The ideal plane wave is only one particular solution to the wave equation in optics and is most emphatically NOT a good model for the light from a laser beam. Although the light is very nice and straight, the field does not exist throughout all space with any significant amplitude, but is localized. To understand this, you have to look into an area of optics known as beam optics, and a specific solution to the wave equation known as a Gaussian beam. In beam optics, you solve the paraxial wave equation, which reveals that for propagation close to the optical axis, we can have solutions of the form of a modulated plane wave (the plane wave is like the carrier, and it is amplitude-modulated by a slowly varying (wrt the wavelength) envelope function. One such example is a Gaussian beam, an excellent model for a laser beam. Unlike in an ideal plane wave, if you look at the cross section of Gaussian beam in a plane perpenduclar to the direction of propagation, the intensity is NOT constant, but falls off *radially* like a Gaussian (hence the name). By intensity in this context I mean irradiance (I) (power per unit area in watts per metre^2 passing through the cross-sectional plane: [itex] I \propto |E|^2 [/itex]). As a result, most of the energy (some 85% I think) is contained within a circle centred on the optical axis called the beam waist that has some finite radius, which funnily is enough is not constant over length of the beam (even a laser beam diverges), but is nonetheless finite. The probabililty of finding a photon significantly outside this beam radius would be pretty low.

    Edit: btw, never look directly into a laser.
    Last edited: May 15, 2007
  6. May 16, 2007 #5
    Thanks a lot for the explanation. The radial Gaussian drop-off is immediately intelligible.

    There is one thing, however, that irritates me still. Your explanation seems to carefully avoid to state whether this all holds for a single photon too. I know that the question can easily go the wrong way due to particle/wave duality. I will nevertheless try to phrase it. You write
    and later
    My question is: if we don't use a laser or a distant star but a single-photon-source on the distant star (books tell me there are ways to emit single photons), then from your explanation I derive the following. Please let me know if this is correct:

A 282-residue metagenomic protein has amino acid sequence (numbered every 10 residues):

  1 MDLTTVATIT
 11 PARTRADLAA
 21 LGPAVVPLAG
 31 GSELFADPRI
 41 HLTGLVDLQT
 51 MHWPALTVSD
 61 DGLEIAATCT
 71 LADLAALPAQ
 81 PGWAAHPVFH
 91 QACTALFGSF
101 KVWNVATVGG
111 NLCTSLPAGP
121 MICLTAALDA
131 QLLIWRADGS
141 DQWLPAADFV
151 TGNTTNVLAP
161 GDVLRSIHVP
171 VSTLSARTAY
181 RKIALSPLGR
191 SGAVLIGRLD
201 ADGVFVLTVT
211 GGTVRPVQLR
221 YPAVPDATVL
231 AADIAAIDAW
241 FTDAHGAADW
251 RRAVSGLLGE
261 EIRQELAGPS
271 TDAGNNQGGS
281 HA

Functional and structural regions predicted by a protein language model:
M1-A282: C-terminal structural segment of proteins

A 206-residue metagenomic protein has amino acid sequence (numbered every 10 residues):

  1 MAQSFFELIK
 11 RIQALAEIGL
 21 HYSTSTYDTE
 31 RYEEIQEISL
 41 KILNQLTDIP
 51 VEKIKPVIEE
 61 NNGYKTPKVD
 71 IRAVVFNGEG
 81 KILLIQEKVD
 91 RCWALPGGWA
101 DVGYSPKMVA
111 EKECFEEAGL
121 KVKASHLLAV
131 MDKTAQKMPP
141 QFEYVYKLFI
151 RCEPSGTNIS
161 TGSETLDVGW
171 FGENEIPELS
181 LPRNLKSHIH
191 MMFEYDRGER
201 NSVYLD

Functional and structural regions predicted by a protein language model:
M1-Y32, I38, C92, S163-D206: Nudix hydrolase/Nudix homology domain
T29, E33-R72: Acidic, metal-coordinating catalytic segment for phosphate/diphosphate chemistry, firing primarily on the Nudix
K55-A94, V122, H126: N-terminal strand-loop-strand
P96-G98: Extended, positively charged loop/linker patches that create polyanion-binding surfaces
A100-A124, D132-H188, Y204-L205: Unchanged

a) When the photon reaches us, the Gaussian is spread out so far that in our vicinity a plane wave is a good approximation, because (i) the wave-front is on the surface of a very large sphere (nearly plane) and (ii) the Gaussian drops off veeeery slowly, i.e. is nearly constant.

    b) Despite this approximation, it is still a Gaussian drop-off around the "main" axis of propagation.

    c) If this axis leads right through my eye, I have the highest chance to interact with the photon, i.e. I could see it if humans could see a single photon.

    d) If you are standing next to me and the wavefront hits your eye at the very same time than mine, you have a good chance to snatch the photon from me, i.e. you would see it and I would not.

    e) Our chances to see it are proportionally to the value of the Gaussian (its square?)

    f) Whether the wavefront/photon interacts with your eye or with mine, the whole spread out energy of the photon is available at the point of interaction --- collapse of the wave function (afaik, the 'collapse' is usually attributed to the Schrödinger wave function, not the electomagnetic field, but the field 'disappears' nevertheless.)

    Should these points be mostly true, I made a big step forward in understanding all that.

    Thanks a lot,
  7. May 16, 2007 #6

    Claude Bile

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    A spherical wave does not have a Gaussian profile. I believe Cepheid's intention was to compare an infinite plane wave to another type of wave that has a finite spatial extent - a Gaussian beam. The conclusions reached pertaining to Gaussian beams however do not apply to plane waves.

    For a spherical wave, the chance of observing a photon is equal at all points equidistant from the source. There is no preferred direction as is the case for the Gaussian beam.

  8. May 17, 2007 #7
    Assuming you emitted your single photon using a device which emits stuff with Gaussian profiles, I'd say you've got it!
  9. May 17, 2007 #8
    I was not talking about a spherical wave and he was not either, of course. But cepheid said that even the Gaussian beam spreads out, albeit slowly. I understood that the spread is not plane but rather "covers" a section on a sphere. If we wait long enough, this section may as well have an area big enough to cover earth or even the solar system. At that time the radius of the underlying sphere (i.e. the distance travelled by the wave front, if it came from a point source) is so large, that it is hardly distinguishable from a plane due to its low curvature.

  10. May 17, 2007 #9

    Claude Bile

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    Ah, I think I understand where you are coming from now.

    A wave need not exhibit a preferred direction though, this type of behaviour applies to spherical waves as well as directional beams such as Gaussian beams.

    Anyway, it sounds to me that you have grasped the concept fairly well.

  11. May 18, 2007 #10
    :bugeye: Ooooh. Are we still talking about electromagnetic fields making up a single photon?

  12. May 20, 2007 #11

    Claude Bile

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    The fields can be low enough in intensity to only "emit" (bad word choice I know :rolleyes: ) one photon at a time. Is this what you mean? Or are you referring to the "internal" fields of the photon itself?